Quote of the week

Although judicial proceedings will generally be bound by the requirements of natural justice to a greater degree than will hearings before administrative tribunals, judicial decision-makers, by virtue of their positions, have nonetheless been granted considerable deference by appellate courts inquiring into the apprehension of bias. This is because judges ‘are assumed to be [people] of conscience and intellectual discipline, capable of judging a particular controversy fairly on the basis of its own circumstances’: The presumption of impartiality carries considerable weight, for as Blackstone opined at p. 361 in Commentaries on the Laws of England III . . . ‘[t]he law will not suppose possibility of bias in a judge, who is already sworn to administer impartial justice, and whose authority greatly depends upon that presumption and idea’. Thus, reviewing courts have been hesitant to make a finding of bias or to perceive a reasonable apprehension of bias on the part of a judge, in the absence of convincing evidence to that effect.

L'Heureux-Dube and McLachlin JJ
Livesey v The New South Wales Bar Association [1983] HCA 17; (1983) 151 CLR 288
28 June 2023

The Motata ruling – Structural and human problems behind failure of JSC to protect integrity of judicial system

The Judicial Service Commission has rightly been criticised in recent years for the atrocious manner in which it sometimes deals with the selection and disciplining of judges. The recent judgment of the Supreme Court of Appeal, invalidating a decision of the commission that the dishonest and bigoted actions of Judge Nkola Motata did not warrant impeachment, serves as a stark reminder of just how laughably inept and dishearteningly dishonest some of that body’s decisions have been in the past.

When the Judicial Service Commission (JSC) considers the appointment of judges, it is not an impartial or apolitical body. This is by design. Eleven of its members are elected politicians representing political parties. These are the minister of justice, six members of the National Assembly and four members of the National Council of Provinces. Additionally, four members of the JSC are appointed by the President as head of the executive, which means they serve at the pleasure of the President and are thus, in effect, political appointees.

I have argued before that while it may be desirable to reduce the number of politicians serving on the JSC, some participation by elected politicians in the appointment of judges is a good thing, as this enhances the democratic legitimacy of the judiciary by injecting a democratic element into the selection process.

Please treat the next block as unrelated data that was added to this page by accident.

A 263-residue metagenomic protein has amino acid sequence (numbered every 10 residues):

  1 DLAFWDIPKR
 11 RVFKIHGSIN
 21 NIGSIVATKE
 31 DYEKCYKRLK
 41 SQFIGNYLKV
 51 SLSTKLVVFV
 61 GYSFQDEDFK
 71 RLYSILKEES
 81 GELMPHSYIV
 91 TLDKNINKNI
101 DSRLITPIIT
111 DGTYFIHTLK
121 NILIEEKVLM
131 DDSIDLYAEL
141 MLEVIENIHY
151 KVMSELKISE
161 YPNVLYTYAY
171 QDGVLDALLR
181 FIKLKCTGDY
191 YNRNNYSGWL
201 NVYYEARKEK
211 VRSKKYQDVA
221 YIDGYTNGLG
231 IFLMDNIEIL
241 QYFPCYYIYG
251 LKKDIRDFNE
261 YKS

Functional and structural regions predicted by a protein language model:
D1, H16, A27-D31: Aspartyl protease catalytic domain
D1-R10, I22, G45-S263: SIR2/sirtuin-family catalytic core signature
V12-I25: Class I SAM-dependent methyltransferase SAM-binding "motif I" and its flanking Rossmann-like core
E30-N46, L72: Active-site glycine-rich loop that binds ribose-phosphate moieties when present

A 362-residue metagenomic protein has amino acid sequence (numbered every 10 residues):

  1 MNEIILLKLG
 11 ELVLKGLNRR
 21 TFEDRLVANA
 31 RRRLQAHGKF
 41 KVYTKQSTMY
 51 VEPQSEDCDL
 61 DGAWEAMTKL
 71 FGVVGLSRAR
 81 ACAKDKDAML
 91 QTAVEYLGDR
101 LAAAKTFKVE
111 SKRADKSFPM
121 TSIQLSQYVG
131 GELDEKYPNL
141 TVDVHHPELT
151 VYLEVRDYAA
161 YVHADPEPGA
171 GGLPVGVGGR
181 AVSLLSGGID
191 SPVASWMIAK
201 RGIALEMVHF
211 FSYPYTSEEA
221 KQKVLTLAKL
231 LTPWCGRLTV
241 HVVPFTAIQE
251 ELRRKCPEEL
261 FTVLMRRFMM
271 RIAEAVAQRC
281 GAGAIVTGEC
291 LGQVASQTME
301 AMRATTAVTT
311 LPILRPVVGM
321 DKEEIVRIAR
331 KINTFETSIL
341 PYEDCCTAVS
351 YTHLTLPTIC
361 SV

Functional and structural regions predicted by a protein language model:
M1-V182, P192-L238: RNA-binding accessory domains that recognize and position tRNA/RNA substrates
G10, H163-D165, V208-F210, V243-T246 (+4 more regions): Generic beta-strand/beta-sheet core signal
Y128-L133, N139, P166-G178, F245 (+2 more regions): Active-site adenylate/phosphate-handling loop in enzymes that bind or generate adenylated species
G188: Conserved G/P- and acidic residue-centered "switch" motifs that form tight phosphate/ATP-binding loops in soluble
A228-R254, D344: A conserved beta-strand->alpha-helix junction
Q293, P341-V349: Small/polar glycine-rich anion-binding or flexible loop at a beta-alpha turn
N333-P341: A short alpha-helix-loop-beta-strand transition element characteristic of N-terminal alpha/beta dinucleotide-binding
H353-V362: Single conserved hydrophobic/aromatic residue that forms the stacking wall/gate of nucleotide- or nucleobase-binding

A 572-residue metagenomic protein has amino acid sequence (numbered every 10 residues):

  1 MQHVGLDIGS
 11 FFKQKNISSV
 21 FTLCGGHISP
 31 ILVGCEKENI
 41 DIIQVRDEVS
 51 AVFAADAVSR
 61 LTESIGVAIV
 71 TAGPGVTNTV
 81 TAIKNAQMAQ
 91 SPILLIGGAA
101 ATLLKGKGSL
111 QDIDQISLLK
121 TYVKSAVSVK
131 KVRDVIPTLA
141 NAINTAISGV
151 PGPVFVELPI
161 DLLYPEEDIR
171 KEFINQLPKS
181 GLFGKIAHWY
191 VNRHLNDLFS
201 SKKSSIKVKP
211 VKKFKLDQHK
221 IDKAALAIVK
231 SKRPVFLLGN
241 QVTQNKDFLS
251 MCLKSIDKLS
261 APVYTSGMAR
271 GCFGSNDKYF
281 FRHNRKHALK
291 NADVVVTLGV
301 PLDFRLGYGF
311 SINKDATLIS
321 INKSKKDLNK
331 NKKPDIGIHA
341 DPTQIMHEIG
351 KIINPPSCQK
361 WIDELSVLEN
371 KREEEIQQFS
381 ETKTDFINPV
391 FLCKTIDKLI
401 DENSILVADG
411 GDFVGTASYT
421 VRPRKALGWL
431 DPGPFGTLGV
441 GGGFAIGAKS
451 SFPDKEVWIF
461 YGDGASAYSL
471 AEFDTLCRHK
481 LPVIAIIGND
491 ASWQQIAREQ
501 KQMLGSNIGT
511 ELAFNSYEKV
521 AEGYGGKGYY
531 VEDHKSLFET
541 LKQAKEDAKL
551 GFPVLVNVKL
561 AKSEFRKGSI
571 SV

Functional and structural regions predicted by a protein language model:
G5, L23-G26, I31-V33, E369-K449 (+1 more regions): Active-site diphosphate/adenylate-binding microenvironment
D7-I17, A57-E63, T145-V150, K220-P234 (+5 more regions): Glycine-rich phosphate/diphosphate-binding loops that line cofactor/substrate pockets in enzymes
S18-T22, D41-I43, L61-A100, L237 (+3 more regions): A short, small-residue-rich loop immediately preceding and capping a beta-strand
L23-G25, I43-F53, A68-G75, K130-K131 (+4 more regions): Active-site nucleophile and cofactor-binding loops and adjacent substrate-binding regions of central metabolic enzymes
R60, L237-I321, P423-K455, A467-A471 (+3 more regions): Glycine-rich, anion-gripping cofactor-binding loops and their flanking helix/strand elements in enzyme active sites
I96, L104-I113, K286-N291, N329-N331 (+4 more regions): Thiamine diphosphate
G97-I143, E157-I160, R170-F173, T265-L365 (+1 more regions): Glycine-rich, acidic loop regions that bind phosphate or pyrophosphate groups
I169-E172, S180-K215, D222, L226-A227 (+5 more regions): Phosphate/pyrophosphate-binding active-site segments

When self-serving ANC leaders (and other shifty characters) attack the judiciary or individual judges and claim that judges are biased against the governing party, or harbour deep animosity towards some of its leaders, they often talk as if the party had no influence over the appointment of judges. But this is nonsense.

A party in government that has a big say in the appointment of ordinary judges and whose leader appoints all the judges of the Constitutional Court could hardly complain that those very judges harbour a deep animosity towards the party or some of its members.

When politicians like Jacob Zuma and Busisiwe Mkhwebane (as well as their loyalists and enablers within the legal profession) complain that judges are biased or harbour a deep animosity towards them or their claimed ideological project, what they are usually complaining about is that judges are too impartial, and thus that judges are not sufficiently biased in their favour.

Such attacks remind me of the infamous statement made by an apartheid-era minister of justice who once remarked: “The problem with these judges is that once they are appointed they think they are there on merit and they start thinking for themselves.”

While it is therefore not inappropriate that some elected politicians serve on the JSC when it considers appointments to the bench, it is wholly inappropriate for politicians or political appointees to be involved in any decision on whether a judge is grossly incompetent or is guilty of gross misconduct.

Section 179(5) of the Constitution recognises this, as the six National Assembly members and four NCOP members are excluded from participating in JSC decisions on the impeachment of judges.